Minority groups in Ukraine have suffered a setback in the wake of the refusal of opposition MPs—including those from the parties of Yulia Tymoshenko and heavyweight boxer Vitaly Klitschko—to support a resolution that would prohibit “hate speech and degrading expressions,” Ukraine Monitor reported.
The draft bill, banning terms that are offensive to Jews and other minorities, was introduced to the Rada (Parliament) by an MP from the ruling Party of Regions, and supported by its 169 MPs. But the openly anti-Semitic Svoboda Party opposed it.
In fact, back in December it was reported that lawmaker Igor Miroshnichenko of Svoboda wrote on Facebook that Mila Kunis, an American actress who was born in Ukraine, was “zhydovka,” an offensive term for a female Jew.
“The last time this term was used in an official way was during the Nazi occupation,” said Eduard Dolinsky, Director of the Ukrainian Jewish Committee, who urged the passing of the anti-hate bill.
Almost all the members of Klitschko’s Ukrainian Democratic Alliance for Reform (UDAR) abstained, and 58 members of Tymoshenko’s Batkivshchyna (Fatherland) bloc voted against the bill.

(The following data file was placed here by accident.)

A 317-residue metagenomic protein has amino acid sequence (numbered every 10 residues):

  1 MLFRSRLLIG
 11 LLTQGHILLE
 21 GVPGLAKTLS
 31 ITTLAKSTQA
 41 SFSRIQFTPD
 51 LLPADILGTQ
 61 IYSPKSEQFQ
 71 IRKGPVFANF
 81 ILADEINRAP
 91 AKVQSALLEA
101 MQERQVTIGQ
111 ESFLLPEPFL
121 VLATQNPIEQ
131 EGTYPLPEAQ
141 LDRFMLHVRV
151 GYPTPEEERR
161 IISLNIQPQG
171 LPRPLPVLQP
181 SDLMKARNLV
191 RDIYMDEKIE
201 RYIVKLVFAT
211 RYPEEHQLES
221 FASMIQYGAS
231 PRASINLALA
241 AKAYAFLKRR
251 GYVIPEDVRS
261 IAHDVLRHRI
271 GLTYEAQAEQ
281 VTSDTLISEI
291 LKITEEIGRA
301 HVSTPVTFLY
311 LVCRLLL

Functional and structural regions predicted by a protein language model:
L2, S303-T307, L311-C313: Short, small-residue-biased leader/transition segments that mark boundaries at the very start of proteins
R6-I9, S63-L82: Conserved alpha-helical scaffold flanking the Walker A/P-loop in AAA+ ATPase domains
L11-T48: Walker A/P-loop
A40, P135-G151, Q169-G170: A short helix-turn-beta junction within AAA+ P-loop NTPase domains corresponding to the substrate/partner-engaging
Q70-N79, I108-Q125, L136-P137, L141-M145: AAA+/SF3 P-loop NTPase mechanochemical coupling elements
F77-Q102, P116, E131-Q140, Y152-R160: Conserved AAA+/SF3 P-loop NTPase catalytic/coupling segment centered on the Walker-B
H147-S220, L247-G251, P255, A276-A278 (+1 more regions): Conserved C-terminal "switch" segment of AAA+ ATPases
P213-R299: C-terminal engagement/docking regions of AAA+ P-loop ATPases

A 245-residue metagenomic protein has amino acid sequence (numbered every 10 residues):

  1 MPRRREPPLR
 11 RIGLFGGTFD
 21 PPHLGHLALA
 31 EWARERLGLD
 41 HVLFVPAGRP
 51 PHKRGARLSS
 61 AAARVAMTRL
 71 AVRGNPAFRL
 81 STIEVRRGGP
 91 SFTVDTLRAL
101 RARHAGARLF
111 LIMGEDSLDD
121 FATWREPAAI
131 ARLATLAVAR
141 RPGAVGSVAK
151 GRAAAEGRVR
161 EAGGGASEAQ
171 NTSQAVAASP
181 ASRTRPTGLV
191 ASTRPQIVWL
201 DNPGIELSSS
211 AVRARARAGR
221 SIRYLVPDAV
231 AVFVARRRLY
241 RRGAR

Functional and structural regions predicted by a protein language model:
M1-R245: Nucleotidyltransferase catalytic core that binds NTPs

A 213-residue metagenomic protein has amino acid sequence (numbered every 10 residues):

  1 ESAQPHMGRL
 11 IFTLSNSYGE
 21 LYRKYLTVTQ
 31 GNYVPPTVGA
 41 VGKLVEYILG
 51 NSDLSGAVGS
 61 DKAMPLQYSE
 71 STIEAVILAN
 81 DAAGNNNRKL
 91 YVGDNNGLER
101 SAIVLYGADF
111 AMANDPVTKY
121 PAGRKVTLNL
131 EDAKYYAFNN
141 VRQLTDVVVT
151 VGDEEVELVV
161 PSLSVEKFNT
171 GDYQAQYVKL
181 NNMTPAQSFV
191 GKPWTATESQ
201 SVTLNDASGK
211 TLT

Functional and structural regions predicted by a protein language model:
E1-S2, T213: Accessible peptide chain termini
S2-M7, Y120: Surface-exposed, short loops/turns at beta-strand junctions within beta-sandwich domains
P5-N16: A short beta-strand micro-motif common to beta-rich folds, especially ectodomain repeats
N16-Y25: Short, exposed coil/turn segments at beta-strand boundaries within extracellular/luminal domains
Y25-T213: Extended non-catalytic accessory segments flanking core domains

A government spokesman said: “This was a measure to promote tolerance and outlaw hate speech and degrading expressions, but by their actions opposition MPs have raised questions that go to the heart of their true values.”
The bill would have been the first step toward banning the use of highly offensive terms, including words like “kike,” “khokhol” and “moskal,” but because of the abstentions it received only 208 votes, short of the needed 226.
In its quest of integration into the European Union, the Ukraine has pursued a reform agenda aimed at protecting minorities and those most vulnerable in society. In February, Ukraine’s Foreign Minister Leonid Kozhara announced a new law prohibiting discrimination against gays, which will afford them protection in line with European Union standards.
About the Author: JewishPress.com brings you the latest in Jewish news from around the world. Stay up to date by following up on Facebook and Twitter. Do you have something noteworthy to report? Submit your news story to us here.
If you don't see your comment after publishing it, refresh the page.
Our comments section is intended for meaningful responses and debates in a civilized manner. We ask that you respect the fact that we are a religious Jewish website and avoid inappropriate language at all cost.
If you promote any foreign religions, gods or messiahs, lies about Israel, anti-Semitism, or advocate violence (except against terrorists), your permission to comment may be revoked.